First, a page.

Wheat Disease Update – April 30, 2018

As wheat starts flowering in the region, it is time to consider whether or not to make a fungicide application for Fusarium head blight (FHB). Currently, risk is low in most parts of Virginia. There are a few exceptions, including portions of the Eastern Shore, where risk is moderate to high.

The most effective fungicides for control of FHB and DON are Caramba (metconazole), Prosaro (prothioconazole + tebuconazole), and Proline (prothioconazole). Less expensive triazoles such as Tilt (propiconazole) and Folicur (tebuconazole) will provide some control, but if FHB risk is high these fungicides are unlikely to prevent unacceptable levels of DON contamination. Keep in mind that fungicides containing a strobilurin should not be applied after the flag leaf stage since they can increase DON contamination.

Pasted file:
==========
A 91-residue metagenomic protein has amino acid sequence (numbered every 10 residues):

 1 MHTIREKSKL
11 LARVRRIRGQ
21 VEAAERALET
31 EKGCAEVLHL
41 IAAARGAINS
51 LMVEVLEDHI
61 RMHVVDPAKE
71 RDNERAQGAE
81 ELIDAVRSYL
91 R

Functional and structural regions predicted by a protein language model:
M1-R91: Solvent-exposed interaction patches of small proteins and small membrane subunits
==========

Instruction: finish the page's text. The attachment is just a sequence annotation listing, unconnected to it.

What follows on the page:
Current FHB risk in Virginia and the surrounding region. Green, yellow, and red indicate low, moderate, and high risk, respectively. FHB risk can be monitored using the Fusarium Risk Assessment Tool (http://www.wheatscab.psu.edu/).

To maximize their effectiveness, fungicides for FHB and DON control should be applied at early flowering or up to one week later. Fungicides that control FHB and DON will also control foliar diseases including powdery mildew, leaf rust, stripe rust, and leaf blotch. Stripe rust has been found in NC and was recently reported from a single field in Warsaw, VA so be sure to scout susceptible varieties for this disease. For specific wheat disease management recommendations or assistance with disease identification, contact Dr. Hillary L. Mehl (hlmehl@vt.edu).